Lana Salameh, 45, had just taken her two youngest children to school and returned home to Irvine’s Eastwood ward.
The sky was dull orange, trees were falling outside, and smoke seeped into the house, but she had not been informed that the school was canceled.
She returned to catch her 9-year-old daughter Farah Abdelbari, whose tears soaked her pink mask at Eastwood Elementary School. Then she picked up her 11-year-old son Omar.
“They were afraid it wasn’t easy,” said Salameh. “My children cried, but we had to go.”
They grabbed their passports and some bananas before arriving at the Quail Hill Community Center, which was just reaching capacity.
The Silverado fire swept down from the hills above Irvine, threatening homes in the north of the city and prompting the evacuation of 40,000. Previously, firefighters had kept the flames away from homes and north of Portola Parkway, but erratic winds remained a major problem.
At the shelter, about 30 people sat at socially distant desks, and small dogs were tied to the tables. News of the fire was posted on many of the evacuees’ laptops.
Salameh’s children were taped onto their laptops to do their schoolwork.
Esther Lee, 55, and dozens of others waited outside in the parking lot for a vacant space.
When Lee looked outside her bedroom veranda on Monday morning, the palm trees swayed and a great cloud of smoke overtook the nearby mountains.
Her 19-year-old home on Portola Avenue in Irvine was hit by smoke and Santa Ana winds, and she started packing.
At around 9:30 a.m., she received a mandatory evacuation notice and quickly packed important documents into her two cars.
“We didn’t have a lot of time and I didn’t want to stay too long,” said Lee. “We only stay seated for the time being because the winds can be so unpredictable.”
She and her husband Jay decided to stay at the nearby park until their family members in Lake Forest had a plan for the day. They had their dog Katara with them.
Lee had been evacuated in the past, but today’s winds made her more concerned about the safety of her home.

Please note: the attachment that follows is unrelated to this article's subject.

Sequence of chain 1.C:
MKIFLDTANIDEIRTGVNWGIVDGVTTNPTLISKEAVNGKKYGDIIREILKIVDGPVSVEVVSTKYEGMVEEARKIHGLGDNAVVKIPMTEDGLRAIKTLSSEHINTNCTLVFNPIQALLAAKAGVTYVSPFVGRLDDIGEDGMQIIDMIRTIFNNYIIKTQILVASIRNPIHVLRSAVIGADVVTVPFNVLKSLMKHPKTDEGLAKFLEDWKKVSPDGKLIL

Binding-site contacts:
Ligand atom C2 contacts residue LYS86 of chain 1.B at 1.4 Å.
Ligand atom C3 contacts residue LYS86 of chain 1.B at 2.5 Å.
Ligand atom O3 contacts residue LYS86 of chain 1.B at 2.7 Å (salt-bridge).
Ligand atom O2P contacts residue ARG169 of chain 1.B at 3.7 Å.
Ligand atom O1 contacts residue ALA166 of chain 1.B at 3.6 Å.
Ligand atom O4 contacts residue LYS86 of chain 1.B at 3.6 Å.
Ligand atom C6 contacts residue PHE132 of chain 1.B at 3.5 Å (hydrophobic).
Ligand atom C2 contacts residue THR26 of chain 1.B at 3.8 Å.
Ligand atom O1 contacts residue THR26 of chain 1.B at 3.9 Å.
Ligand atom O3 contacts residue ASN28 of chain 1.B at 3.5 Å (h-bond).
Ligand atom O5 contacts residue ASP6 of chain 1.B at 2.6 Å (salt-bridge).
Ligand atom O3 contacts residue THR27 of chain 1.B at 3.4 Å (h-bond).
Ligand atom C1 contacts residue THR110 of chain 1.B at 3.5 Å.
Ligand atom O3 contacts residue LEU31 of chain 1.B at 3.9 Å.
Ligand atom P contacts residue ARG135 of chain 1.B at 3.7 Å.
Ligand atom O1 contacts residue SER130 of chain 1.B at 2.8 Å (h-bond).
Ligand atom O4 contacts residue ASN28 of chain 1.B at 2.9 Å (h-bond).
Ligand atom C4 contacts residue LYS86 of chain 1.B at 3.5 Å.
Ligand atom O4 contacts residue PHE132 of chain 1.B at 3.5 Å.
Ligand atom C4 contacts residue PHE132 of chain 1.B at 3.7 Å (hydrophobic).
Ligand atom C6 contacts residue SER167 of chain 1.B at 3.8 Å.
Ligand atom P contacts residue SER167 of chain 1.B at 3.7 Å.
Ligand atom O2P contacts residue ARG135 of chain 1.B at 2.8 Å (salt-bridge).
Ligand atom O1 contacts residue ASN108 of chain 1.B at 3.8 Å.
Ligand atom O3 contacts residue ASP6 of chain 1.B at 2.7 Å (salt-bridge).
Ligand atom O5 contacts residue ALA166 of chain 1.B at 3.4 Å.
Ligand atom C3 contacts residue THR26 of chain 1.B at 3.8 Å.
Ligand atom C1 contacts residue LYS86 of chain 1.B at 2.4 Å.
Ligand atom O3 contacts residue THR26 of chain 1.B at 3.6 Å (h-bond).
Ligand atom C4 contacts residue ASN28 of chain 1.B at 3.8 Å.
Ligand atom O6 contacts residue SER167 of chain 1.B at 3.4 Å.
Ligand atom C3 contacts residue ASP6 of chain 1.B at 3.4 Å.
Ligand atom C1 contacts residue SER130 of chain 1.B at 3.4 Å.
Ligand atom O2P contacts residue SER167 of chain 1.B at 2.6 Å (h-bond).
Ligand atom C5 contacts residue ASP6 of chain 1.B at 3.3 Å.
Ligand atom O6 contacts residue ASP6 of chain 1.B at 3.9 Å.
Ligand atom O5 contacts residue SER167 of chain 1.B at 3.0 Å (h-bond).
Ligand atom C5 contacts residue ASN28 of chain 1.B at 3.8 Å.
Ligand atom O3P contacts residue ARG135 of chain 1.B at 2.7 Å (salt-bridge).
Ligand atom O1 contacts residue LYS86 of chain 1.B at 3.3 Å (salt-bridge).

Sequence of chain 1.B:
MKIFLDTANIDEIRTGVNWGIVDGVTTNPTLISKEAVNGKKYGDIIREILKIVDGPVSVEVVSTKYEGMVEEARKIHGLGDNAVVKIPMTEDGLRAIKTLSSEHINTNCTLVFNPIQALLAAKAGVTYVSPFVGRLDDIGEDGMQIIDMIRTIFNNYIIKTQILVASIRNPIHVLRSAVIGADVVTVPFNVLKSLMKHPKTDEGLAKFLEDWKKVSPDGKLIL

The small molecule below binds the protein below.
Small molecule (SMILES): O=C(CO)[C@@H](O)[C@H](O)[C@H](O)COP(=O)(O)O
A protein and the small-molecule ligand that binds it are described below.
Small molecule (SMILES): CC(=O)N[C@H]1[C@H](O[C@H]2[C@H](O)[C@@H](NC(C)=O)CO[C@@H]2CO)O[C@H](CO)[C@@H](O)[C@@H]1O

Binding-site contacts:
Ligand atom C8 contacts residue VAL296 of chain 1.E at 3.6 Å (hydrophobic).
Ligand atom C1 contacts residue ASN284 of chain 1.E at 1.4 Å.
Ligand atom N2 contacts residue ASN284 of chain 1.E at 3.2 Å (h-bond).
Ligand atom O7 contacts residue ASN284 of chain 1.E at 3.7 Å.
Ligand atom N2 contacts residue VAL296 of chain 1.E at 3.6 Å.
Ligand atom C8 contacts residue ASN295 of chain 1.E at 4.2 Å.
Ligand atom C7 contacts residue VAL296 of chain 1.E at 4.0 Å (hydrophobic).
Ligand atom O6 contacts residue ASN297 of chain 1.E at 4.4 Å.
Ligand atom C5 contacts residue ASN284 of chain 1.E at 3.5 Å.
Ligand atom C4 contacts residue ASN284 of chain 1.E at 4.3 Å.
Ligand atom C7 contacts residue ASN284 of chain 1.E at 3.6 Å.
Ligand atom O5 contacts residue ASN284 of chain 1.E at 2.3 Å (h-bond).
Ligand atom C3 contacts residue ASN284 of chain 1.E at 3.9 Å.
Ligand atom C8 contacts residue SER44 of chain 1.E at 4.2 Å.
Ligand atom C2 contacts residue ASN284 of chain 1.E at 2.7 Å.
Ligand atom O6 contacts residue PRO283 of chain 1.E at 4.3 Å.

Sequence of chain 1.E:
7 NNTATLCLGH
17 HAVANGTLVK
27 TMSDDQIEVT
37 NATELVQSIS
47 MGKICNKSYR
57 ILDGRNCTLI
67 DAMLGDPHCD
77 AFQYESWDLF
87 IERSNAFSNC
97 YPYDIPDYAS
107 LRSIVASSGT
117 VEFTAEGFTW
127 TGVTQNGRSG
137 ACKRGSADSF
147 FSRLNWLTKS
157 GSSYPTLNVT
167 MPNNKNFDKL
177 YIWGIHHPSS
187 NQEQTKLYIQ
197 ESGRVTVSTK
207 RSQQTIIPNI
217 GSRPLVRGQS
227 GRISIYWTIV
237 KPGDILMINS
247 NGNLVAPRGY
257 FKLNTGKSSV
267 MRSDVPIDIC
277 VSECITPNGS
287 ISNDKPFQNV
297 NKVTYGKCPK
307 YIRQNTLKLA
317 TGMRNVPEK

Pat Grath, 78, was making breakfast when a stranger knocked on the front door of her Ridge Valley home to inform her of the evacuation notice. Grath has no family on the west coast.
“I just panicked, I started crying,” said McGrath. “I’m cold, I’m hungry, I’m stressed and I don’t know what to do.”
Her voice was weak as she leaned back over her seat in a beige cardigan.
“I was hoping there would be food or water, but I only got a bottle of water from a woman here earlier,” she said. “There is a fountain in the hall, but I forgot my cane and my legs are not working as well. I think your body doesn’t work that well when you’re stressed. “
The winch knocked out half-full trash cans and pushed them through the streets of Orchard Hills, a neighborhood in Irvine that is on the path of the Silverado Fire.
Smaller trees were almost blown from their roots. The neighborhood is littered with two-story stucco houses. Some are still in the construction phase. Almost all of them were evacuated, with the exception of one or two families who were still collecting their belongings before they got out.
Not far from Bella Garden Park, 44-year-old Raymond Siu was stuffing his Lexus SUV with luggage and other personal items.
Breathing heavily, he said he learned of the fire through police warnings on his phone and immediately prepared to evacuate.
“I feel rushed,” he said, running to his white Tesla before driving off.
His family, who sat in the white Lexus SUV, followed him.